A Billings poetry program promoting literacy skills for elementary school children through poetry and literature has won a national Library of Congress award.
Young Poets is one of seven organizations nationwide receiving the 2021 Library of Congress State Literacy award in recognition of its contributions in promoting literacy. The award was announced in December and includes a $2,225 prize.
“We are over the moon,” said Tami Haaland, the program director and co-founder, and professor of English at Montana State University Billings. “We knew we had been nominated, but you’re talking about a national award so I don’t think any of us expected we would get it.”
The program was founded in 2012 as part of the organization Arts without Boundaries until 2018. In 2019, the program reformed as Young Poets and returned to schools in 2020.
Now the four-person team operates from the Center for Creative Writing at Montana State University Billings, and works with students to express themselves through poetry.
The 12-week program integrates weekly lessons for elementary school children to enhance literary and public speaking skills through professional writers and volunteers, and is sustained by grants and donations.
The organization also collaborates with Missoula-based Free Verse Project to bring creative writing and literature to high school-aged students across Montana.
For Haaland, the award meant recognition that the program works.
“It creates some enthusiasm in terms of going on and pursing this program through what I hope is the last difficult year of COVID,” she said.
The program has felt the effects of the pandemic, especially while trying to plan for this year’s program, Haaland said.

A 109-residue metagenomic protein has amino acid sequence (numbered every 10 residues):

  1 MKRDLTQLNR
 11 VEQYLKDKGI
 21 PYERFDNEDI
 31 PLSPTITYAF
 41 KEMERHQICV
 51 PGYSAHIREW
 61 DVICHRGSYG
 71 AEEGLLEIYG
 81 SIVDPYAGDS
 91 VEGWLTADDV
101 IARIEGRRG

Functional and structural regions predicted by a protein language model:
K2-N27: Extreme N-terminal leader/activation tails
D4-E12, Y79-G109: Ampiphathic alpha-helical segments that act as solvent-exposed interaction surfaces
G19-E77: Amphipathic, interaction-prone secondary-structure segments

This year, the program will be conducted virtually in Orchard Elementary and Bench Elementary schools. Details are still to be worked out, Haaland said.
“We’re talking about how to be virtual with kids who are already spending a great deal of time on Zoom,” she said.
The program is typically immersive, with one of the four poets going into a classroom, inviting special guests and workshopping with the school children. Attending virtually will be a different beast, said Dave Caserio, a co-founder and instructor.
“It’s a bit of a step back, but at the same time we still feel really excited about it,” he said.
The COVID-19 pandemic highlighted exactly why the program is needed, Caserio said.
"We turn to language when we need it," he said.
The program helps children, many of whom have been socially isolated during the past year, develop confidence and self-worth.
"It makes a difference in the children’s lives. It gives them an opportunity to express themselves and develop confidence in delivering poetry and speaking to their peers," Haaland said.
Aside from having to rework how this year's program will look, the pandemic has acted as a “holding space” for Young Poets, Caserio said, allowing the team to evaluate their future goals.
Eventually, Caserio would like to see the program expand into more schools in Billings, and “high-need” schools in the region, including rural schools.
“That’s farther out for us, and right now we’re being realistic and staying focused within Billings itself,” he said.
The six other recipients for the Library of Congress’ state literacy award were in Massachusetts, Mississippi, Rhode Island, Washington, Wisconsin and the Everyone Has a Story project in Cheyenne, Wyoming.
"We’re part of that map," Caserio said, adding that nationally, teachers and organizations put in enormous work in schools. "Getting singled out and recognized is lovely."
The Humanities Montana Center for the Book, a state affiliate of the Library of Congress, nominated the program for the national award, Samantha Dywer said. Dwyer is the program officer with Humanities Montana.
Earlier in the year, Humanities Montana also awarded the program with one of its local Montana Center for the Book Prize.
The Young Poets program was chosen to be nominated for the national award because it was a sustainable, flexible program that’s effective in engaging students, Dwyer said.
That closely mirrors the Library of Congress’ selection criteria for the award, which focuses on programs’ innovation, sustainability, replicability, measurable results and evidence-based practices.
“The work they do is amazing,” Dwyer said.
Other organizations in the region have been recognized too.
"Montana has pretty strong literary programs and organizations," Dwyer said. "I don’t think we need more organizations but more support for the organizations that exist."